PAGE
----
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Strong Independent Commission of Inquiry Urged for East Timor

(New York) -- Human Rights Watch today urged the United Nations Commission on Human Rights to vote for the creation of an international commission of inquiry into possible crimes against humanity in East Timor. But the group warned that the effectiveness and credibility of an investigation could be undermined if it were closely tied to the Indonesia's National Commission on Human Rights, commonly referred to by its Indonesian acronym, Komnas-HAM.

On Monday afternoon, delegates to a special session of the U.N. Human Rights Commission in Geneva will vote on a resolution calling on the UN Secretary General to establish an International Commission of Inquiry. The resolution emphasizes that the International Commission should work in cooperation with the Indonesian National Commission on Human Rights to gather information on "possible violations of human rights and acts which may constitute breaches of international humanitarian law in East Timor" since January 1999.

Komnas-HAM has a well-deserved reputation for independence in Indonesia but not in East Timor, where it is seen as having played a pro-Indonesia role, particularly in the months preceding the August 30 referendum. East Timorese witnesses to human rights violations by the Indonesian army or army-backed militias are not likely to trust investigators seen as being linked to the Indonesian government. It is therefore critical that any international commission of inquiry be seen as wholly independent of Komnas-HAM.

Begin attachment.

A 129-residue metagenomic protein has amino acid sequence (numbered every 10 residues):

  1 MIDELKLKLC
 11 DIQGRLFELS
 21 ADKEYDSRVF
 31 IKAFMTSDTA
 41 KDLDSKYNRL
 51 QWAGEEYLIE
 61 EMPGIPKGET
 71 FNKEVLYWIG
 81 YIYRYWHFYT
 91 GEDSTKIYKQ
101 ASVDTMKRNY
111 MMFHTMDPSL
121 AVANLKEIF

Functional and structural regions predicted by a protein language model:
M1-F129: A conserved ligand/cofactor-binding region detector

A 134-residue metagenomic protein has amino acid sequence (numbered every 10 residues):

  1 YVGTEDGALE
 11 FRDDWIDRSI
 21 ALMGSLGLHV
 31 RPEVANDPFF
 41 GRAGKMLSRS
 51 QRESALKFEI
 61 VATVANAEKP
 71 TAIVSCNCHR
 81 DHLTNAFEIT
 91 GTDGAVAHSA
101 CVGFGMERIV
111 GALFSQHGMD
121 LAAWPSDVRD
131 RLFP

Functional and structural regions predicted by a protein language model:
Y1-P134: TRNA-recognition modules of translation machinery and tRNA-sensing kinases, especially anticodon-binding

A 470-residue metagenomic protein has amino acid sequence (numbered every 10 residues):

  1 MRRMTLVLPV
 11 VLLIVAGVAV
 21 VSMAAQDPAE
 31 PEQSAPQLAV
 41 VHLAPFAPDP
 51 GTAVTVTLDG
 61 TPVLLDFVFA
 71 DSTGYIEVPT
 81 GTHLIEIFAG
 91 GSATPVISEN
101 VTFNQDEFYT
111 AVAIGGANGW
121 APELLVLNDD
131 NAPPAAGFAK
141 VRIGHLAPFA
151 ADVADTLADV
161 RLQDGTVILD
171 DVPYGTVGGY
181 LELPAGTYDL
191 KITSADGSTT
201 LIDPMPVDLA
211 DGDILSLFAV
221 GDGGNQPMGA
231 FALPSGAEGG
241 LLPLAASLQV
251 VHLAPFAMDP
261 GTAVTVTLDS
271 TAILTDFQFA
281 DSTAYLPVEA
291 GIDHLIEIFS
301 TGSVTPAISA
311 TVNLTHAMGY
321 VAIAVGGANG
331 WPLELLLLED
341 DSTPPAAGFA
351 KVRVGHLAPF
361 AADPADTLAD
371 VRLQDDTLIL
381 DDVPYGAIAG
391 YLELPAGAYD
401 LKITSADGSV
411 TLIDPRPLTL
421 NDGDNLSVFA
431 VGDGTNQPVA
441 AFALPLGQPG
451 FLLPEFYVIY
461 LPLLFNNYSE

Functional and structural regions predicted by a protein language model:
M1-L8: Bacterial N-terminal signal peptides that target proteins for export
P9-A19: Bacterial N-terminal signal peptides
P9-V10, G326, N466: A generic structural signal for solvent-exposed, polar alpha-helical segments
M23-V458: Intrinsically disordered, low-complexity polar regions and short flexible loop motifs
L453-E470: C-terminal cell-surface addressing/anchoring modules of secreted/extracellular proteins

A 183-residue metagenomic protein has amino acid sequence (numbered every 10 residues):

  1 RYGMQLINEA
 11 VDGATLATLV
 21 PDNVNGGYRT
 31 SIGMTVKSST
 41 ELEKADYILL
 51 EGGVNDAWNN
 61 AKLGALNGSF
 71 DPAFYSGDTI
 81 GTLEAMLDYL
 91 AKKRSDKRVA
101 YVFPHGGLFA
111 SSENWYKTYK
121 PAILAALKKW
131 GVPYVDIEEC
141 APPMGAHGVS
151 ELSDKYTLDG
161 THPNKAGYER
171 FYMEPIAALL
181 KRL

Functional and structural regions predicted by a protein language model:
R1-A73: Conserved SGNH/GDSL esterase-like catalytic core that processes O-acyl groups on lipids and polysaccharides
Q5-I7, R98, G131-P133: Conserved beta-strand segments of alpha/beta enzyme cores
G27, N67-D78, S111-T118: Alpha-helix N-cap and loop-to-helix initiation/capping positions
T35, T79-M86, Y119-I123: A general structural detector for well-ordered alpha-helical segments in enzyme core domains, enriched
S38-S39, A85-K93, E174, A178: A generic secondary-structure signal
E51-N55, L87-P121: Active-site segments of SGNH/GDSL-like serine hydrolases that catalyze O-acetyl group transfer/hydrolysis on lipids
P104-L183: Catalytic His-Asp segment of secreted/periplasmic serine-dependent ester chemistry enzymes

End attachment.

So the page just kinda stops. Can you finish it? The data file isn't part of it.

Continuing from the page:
"We would expect the international commission to cooperate with a wide range of Indonesian and East Timorese human rights organizations," said Joanna Weschler, U.N. representative of Human Rights Watch, from Geneva. "But mentioning Komnas-HAM by name in the resolution suggests a stronger linkage, and we're worried about the implications."

Human Rights Watch is also concerned that nowhere in draft resolution is the word "investigate" used. Rather, the resolution merely says the international commission should "gather" and "compile systematically" information on possible violations. No explicit reference is made to the information being used for prosecutions of those responsible.

One member of Komnas-HAM told Human Rights Watch that he and other colleagues who very much want to see an end to military impunity believe that the only way Indonesian perpetrators can ever be brought to justice is if the Indonesian government has a stake in the investigation process. Virtually all of the perpetrators, and some of the evidence needed to prove crimes against humanity, are in Indonesia, not East Timor. That political reality may be why the drafters of the resolution inserted a clause about cooperation with Komnas-HAM.

But Indonesian officials, both civilian and military, have repeatedly denied any government involvement in the violence that occurred both before and after the August referendum. They have shown no interest in seeing justice done. It is therefore doubly important that any international commission of inquiry retain complete operational independence from the Indonesian government or institutions seen in East Timor as being linked to it.